Wednesday, July 27, 2016

Race Report: The Jimmie Johnson Foundation Cane Creek Sprint Triathlon (RELAY)

I live in NASCAR country. The NASCAR hall of fame is less than 20 miles from my house. My kids went to school with the children of NASCAR drivers, crew chiefs, and team owners. Heck, one of my regular cycling routes takes me on Earnhardt Lake Road. I'm not exactly a NASCAR fan, but I have run in a race sponsored by NASCAR driver Kasey Kahne. In that race, I was really hoping to run against the driver known locally as one of the fastest on foot: Jimmie Johnson. Johnson didn't show up that day, so when a friend invited me to be on his relay team in the Jimmie Johnson Foundation-sponsored Cane Creek Sprint Triathlon, I took it as another opportunity to race against Johnson.

It wouldn't be a fair race because Johnson was doing the full triathlon and I was just doing the bike leg, but it would still be a good opportunity to see how I compare to a local (and national) celebrity. Unfortunately, not being a racing fan, I didn't actually know what Johnson looked like, and he would be starting a wave ahead of my team, 10 minutes earlier.

But of course, there was another reason to race, and that was to share the camaraderie of a relay team in a fun race. Our team was led by Thomas Lanahan, a sports videographer who actually knows Johnson, who'd be doing the run segment. For the swim I had recruited Kaye-Lani Lanaugh, a swim buddy who regularly kicks my ass across Lake Davidson and then regales me and my other swim buddies with tales of her travels around the globe. That left me to handle the 13-mile bike leg.

After a month away from the bike as I engaged in some globetrotting of my own, I have recently been getting back into biking shape; this 13-mile time trial would give me a great sense of where I stand in that regard.

The race was an unusual Tuesday evening event, starting at 6 pm. It was a scorcher of a day, with the car thermometer reading 95 degrees as we drove the 90 minutes from Davidson to Waxhaw, North Carolina. I wasn't too worried about the heat since I had only a short ride, and I didn't plan on slowing down enough to not have at least 15-mile-an-hour breeze to cool me down. Kaye-Lani reported that the water was over 90 degrees, however, and Thomas would be running at a much slower pace than I was riding, so heat was definitely a concern for them!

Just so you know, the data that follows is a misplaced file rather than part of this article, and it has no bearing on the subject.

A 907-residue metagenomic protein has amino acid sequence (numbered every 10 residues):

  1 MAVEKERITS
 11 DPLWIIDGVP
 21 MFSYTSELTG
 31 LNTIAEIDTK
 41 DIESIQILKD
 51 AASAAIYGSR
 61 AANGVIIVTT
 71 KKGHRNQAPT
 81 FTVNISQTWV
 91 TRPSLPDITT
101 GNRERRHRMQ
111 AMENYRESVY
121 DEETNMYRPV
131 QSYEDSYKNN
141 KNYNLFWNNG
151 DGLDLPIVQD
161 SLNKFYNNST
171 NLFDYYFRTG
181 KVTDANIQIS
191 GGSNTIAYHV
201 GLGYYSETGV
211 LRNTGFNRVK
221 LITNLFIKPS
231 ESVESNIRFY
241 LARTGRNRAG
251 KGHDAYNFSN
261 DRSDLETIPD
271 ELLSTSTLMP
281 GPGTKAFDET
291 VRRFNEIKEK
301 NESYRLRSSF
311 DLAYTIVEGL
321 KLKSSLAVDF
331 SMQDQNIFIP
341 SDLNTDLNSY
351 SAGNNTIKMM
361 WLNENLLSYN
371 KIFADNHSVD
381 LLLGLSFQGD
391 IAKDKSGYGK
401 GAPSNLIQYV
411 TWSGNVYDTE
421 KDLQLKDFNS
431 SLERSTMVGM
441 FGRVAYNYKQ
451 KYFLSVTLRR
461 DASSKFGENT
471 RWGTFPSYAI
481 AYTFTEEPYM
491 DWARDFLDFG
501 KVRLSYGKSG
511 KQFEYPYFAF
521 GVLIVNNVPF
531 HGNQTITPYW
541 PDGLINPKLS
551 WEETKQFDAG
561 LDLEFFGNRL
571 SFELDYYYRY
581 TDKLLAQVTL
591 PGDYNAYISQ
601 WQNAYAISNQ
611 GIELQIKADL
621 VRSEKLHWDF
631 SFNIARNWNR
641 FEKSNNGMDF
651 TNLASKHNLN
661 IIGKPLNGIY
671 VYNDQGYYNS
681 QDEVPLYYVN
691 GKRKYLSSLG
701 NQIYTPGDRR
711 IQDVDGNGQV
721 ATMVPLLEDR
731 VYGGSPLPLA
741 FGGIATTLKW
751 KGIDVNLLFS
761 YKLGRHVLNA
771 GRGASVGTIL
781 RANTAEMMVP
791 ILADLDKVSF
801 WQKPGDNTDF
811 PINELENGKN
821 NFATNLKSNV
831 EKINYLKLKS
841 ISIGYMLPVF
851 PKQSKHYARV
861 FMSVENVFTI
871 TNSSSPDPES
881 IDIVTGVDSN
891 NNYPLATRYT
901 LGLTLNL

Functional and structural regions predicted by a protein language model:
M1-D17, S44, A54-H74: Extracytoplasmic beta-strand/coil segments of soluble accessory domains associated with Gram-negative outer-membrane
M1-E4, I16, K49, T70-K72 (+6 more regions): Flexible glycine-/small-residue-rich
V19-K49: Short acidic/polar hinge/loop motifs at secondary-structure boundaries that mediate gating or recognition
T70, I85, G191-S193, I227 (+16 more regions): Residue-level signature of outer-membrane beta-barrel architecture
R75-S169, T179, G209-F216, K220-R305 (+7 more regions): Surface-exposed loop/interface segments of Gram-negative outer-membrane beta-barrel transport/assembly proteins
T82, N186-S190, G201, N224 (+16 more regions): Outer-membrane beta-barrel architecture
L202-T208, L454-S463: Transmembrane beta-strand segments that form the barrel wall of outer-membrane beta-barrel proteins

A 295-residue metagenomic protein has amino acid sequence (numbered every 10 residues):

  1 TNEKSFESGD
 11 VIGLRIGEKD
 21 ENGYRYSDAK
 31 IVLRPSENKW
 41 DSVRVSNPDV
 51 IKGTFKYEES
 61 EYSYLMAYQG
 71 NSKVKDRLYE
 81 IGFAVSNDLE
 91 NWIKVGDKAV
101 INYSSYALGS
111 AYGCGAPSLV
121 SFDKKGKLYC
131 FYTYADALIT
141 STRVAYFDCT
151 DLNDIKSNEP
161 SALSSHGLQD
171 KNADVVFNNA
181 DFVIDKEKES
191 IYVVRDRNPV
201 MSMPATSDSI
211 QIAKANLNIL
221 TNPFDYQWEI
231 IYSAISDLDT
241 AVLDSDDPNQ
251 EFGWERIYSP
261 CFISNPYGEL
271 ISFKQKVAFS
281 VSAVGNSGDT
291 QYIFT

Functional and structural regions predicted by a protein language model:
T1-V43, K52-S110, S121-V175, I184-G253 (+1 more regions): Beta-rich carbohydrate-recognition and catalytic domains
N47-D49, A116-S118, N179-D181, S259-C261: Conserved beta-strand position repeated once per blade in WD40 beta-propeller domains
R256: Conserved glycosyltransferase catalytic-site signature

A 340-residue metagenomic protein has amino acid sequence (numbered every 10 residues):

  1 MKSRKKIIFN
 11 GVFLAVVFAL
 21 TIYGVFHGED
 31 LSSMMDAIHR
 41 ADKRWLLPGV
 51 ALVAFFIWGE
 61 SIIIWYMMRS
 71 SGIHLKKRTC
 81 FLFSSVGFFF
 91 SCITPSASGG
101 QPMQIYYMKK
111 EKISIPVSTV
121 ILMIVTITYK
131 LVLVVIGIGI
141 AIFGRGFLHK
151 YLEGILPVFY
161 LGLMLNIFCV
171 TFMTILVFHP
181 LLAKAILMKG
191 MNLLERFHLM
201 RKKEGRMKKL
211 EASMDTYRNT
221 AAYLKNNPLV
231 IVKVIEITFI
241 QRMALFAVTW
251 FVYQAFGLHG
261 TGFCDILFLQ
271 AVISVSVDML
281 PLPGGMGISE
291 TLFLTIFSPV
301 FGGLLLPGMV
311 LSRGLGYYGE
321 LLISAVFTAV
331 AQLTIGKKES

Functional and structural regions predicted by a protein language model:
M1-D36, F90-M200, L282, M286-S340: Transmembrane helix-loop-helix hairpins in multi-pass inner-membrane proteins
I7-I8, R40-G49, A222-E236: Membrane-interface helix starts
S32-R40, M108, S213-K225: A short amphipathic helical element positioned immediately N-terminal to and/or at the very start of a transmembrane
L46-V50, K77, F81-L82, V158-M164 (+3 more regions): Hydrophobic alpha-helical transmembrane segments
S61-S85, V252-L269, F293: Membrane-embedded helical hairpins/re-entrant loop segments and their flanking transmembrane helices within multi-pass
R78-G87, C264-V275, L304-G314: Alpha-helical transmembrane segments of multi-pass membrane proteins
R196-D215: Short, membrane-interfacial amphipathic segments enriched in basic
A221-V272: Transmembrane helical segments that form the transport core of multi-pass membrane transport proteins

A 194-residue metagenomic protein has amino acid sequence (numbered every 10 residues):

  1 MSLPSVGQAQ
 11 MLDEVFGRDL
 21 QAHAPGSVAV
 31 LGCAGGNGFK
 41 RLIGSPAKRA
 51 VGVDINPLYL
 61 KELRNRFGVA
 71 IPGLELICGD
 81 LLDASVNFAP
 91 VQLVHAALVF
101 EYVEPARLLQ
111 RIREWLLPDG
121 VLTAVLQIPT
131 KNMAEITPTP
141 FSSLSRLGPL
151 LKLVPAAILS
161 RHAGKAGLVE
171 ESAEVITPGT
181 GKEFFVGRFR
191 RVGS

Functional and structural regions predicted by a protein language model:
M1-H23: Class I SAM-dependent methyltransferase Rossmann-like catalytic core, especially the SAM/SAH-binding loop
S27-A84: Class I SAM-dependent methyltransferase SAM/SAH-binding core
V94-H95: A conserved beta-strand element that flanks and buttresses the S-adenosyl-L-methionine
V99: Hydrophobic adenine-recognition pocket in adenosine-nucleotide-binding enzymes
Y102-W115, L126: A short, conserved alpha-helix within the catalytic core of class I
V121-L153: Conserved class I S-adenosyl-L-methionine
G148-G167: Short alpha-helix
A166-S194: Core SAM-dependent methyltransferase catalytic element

The race had about 250 participants, divided into three waves: Elite, Men, and Women+Relay. The elites started right on time at 6 pm, followed by the men at 6:05. Kaye-Lani would be in the last group. Her short 500-yard swim started at 6:15, and I watched her swim to the first buoy (in third place in her wave!) before heading up to the transition area, about 200 yards from the beach. Kaye-Lani would have to run that distance after her stifling swim before making the exchange with me. Thomas stood at the corner of the transition area to watch for her. First, an amazingly talented young girl emerged and headed toward the bikes. Kaye-Lani was just behind her, in second place! She was running strongly and soon was in the transition zone.

Our plan was for the outgoing athlete to remove the timing chip from the finisher's ankle and place it on his own, so I kneeled down and tried to strip off the velcro strap. However, my grip failed me -- this velcro didn't want to budge! I fumbled with it for several more seconds before finally tearing it off and attaching it to my own foot. Then I ran for the bike exit. As it turned out, this only cost us a few seconds -- our time in transition was 26 seconds after Kaye-Lani's amazing 7:45 swim-plus-200-yard-sprint. I hopped on my bike and clipped in without incident (you may recall that I was not so successful at my last triathlon, where I had forgotten to remove my cleat covers before the race).

I had taken a look at the bike course beforehand and noted that it was fairly hilly, with well over 400 feet of climbing. I didn't really know how fast I'd be able to ride. If I could do 22 mph on the flat, maybe 21 here? Maybe a little faster because of the adrenaline of race day? I decided I'd be happy if I could break 21 mph, and ecstatic if I broke 22. Here's the elevation profile of the course based on my Garmin data:

As you can see, the first half of the ride is rolling-to-uphill, while the second half has a bit more downhill and a big climb in the last mile. There was no time for strategy other than ride hard and realize you will have some relief later. I hit it as hard as I could. I left my seat on nearly every climb, then tried to push with equal force as I crested the hill to build speed for the ensuing downhill. I began to pick off riders from the men's swim wave, which had started 10 minutes before our wave. The back-of-the-pack riders were probably doing 10-15 mph, so I tended to surprise them as I zipped by at 20-30 mph.